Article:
‘There were over thirty of them in continuous action, and all I could do was touch the Germans off just as fast as I could. I was sharpshooting. I don’t think I missed a shot. It was no time to miss.’
-Alvin C. York’s account of October 8, 1918
For Walkthrough Wednesday, we are starting a discussion on a topic that is commonly misunderstood and appreciated: we are going to begin a conversation on ballistics. Reference for this is Appendix B, TC 3-22.9, Change 1 dated January 2017.
Ballistics is the study of a projectile in motion. TC 3-22.9 defines it as “Ballistics is the science of the processes that occur from the time a firearm is fired to the time when the bullet impacts its target [and ceases movement].” Put simply, Ballistics is everything that happens the moment the firing pin comes in contact with the primer, to just before the projectile ceases movement in its target.
There are three major categories of ballistics: Internal, External, and Terminal. Internal ballistics are everything that happens to the projectile from the moment the trigger is squeezed to the moment before it exits the barrel. External ballistics is everything that happens to the projectile from the moment it exits the barrel to just before it impacts on its target (whatever it happens to be), and Terminal ballistics are what happens to the projectile from the moment it enters its target, to the moment before it comes to rest.
Knowledge of Ballistics is traditionally associated with Snipers and Squad Designated Marksmen, with the subject considered too advanced for the common Paratrooper to understand. However, it is just as important for Leaders and Paratroopers to understand the different categories of ballistics. It can help a Paratrooper to diagnose what malfunction is taking place with the weapon in the case of internal ballistics. It can help to ensure a probability of hit based off an adjusted point of aim off Center of Visible Mass, also known as a hold in the case of external ballistics. And it can help to ensure the highest probability of placement into an area that will incapacitate the enemy by switches and timers, in the case of terminal ballistics.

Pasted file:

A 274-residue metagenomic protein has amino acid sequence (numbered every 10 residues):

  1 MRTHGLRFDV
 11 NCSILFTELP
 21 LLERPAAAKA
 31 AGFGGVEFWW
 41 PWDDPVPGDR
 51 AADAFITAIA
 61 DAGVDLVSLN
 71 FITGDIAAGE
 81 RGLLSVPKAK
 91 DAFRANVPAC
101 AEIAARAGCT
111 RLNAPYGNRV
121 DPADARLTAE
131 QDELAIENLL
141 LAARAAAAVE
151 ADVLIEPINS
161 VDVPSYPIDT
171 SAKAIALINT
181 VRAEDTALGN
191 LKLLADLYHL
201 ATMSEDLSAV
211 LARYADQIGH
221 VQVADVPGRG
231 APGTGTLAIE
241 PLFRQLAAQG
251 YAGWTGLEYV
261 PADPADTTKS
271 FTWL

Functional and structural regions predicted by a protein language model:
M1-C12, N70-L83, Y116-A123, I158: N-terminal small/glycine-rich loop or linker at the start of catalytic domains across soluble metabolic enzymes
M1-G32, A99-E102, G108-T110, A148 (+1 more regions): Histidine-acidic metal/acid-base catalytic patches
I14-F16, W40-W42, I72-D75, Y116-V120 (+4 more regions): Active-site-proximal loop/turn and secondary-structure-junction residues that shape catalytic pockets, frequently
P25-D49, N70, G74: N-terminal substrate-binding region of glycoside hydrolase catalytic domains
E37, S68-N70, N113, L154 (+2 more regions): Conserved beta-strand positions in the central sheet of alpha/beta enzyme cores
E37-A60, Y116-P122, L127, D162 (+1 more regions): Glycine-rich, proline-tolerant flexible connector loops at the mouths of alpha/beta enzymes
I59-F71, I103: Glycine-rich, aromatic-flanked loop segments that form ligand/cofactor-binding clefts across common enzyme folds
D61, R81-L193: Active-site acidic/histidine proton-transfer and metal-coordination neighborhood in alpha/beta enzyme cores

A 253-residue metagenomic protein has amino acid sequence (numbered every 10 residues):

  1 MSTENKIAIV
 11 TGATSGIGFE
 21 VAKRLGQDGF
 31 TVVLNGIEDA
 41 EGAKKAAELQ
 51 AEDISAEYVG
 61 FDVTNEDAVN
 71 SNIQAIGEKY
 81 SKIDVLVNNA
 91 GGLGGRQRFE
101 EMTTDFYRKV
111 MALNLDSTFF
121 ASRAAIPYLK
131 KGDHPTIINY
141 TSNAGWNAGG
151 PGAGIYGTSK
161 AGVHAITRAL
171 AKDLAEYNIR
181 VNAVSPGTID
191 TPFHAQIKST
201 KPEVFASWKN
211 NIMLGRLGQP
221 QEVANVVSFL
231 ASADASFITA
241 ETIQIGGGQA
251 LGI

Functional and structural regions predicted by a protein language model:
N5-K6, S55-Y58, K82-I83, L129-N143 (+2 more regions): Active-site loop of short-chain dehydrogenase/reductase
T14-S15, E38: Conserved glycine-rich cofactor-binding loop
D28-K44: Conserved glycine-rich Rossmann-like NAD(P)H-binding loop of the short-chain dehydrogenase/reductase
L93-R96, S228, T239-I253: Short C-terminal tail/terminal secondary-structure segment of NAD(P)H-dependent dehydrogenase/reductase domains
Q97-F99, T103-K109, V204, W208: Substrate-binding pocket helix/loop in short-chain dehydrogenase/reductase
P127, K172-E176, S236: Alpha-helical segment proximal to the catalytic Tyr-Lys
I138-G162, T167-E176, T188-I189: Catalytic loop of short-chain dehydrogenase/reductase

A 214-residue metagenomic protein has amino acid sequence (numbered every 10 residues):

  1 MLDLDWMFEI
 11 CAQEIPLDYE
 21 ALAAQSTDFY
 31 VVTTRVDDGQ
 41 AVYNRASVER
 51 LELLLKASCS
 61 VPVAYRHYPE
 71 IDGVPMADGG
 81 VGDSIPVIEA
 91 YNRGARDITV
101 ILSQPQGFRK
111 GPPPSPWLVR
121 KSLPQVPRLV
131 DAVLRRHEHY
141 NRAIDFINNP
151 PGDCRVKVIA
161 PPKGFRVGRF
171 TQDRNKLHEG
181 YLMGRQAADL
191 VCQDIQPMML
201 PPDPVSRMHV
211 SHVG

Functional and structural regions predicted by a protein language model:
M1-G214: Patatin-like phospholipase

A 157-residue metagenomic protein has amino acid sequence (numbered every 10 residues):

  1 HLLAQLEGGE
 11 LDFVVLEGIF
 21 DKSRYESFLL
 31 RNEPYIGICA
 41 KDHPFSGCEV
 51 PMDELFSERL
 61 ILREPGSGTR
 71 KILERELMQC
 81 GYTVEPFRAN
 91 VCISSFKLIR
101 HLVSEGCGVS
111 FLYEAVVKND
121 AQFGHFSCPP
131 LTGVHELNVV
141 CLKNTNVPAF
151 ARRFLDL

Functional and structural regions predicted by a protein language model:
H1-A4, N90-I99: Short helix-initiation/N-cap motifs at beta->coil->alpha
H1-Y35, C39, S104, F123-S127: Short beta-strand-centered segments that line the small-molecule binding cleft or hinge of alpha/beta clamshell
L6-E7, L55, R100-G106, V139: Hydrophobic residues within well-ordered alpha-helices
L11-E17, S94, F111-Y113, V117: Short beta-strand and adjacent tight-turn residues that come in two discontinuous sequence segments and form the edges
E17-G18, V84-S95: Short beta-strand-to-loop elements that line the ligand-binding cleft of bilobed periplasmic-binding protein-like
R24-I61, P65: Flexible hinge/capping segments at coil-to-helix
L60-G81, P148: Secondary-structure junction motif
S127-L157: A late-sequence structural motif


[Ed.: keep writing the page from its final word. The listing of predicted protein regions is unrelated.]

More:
The category that has the greatest impact on whether the projectile will hit or miss the Paratrooper’s intended target is External Ballistics. External Ballistics is comprised of Gravity, Drag, Wind, Altitude, Humidity, and Temperature. Some of these factors, such as gravity, are constants, and thus have a consistent effect on the projectile. Many of these factors are variable. Altitude, drag, humidity, temperature, and wind, all vary from shot to shot, so it is important that the Paratrooper understand what kind of an effect this has on their projectile so that they can account for it.
So to sum up, Ballistics is the study of projectiles in motion. There are three major categories of ballistics: Internal, External, and Terminal. It is important for Paratroopers and leaders to understand ballistics, so that they can compensate for the various effects they have on either the projectile or the weapon. And the Category that has the greatest effect on the projectile’s intended path is External Ballistics. Next week, we will discuss various terms that are associated with ballistics.